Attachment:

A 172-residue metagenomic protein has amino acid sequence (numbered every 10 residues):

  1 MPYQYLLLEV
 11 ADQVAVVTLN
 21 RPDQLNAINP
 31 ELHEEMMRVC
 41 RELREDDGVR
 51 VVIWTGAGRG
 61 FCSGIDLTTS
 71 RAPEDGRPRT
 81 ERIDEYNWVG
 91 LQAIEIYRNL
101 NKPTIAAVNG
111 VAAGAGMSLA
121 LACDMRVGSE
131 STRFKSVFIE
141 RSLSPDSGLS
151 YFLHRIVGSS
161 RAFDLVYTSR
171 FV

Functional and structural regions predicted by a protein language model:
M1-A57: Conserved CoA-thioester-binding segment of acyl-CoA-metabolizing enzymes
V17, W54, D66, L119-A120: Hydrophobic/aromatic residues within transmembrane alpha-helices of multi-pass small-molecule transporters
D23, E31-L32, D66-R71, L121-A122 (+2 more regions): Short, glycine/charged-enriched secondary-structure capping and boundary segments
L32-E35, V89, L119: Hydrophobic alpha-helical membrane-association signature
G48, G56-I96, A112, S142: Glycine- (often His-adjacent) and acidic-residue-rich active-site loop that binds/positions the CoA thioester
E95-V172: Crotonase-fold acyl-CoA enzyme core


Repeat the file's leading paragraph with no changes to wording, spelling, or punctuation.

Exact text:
A 172-residue metagenomic protein has amino acid sequence (numbered every 10 residues):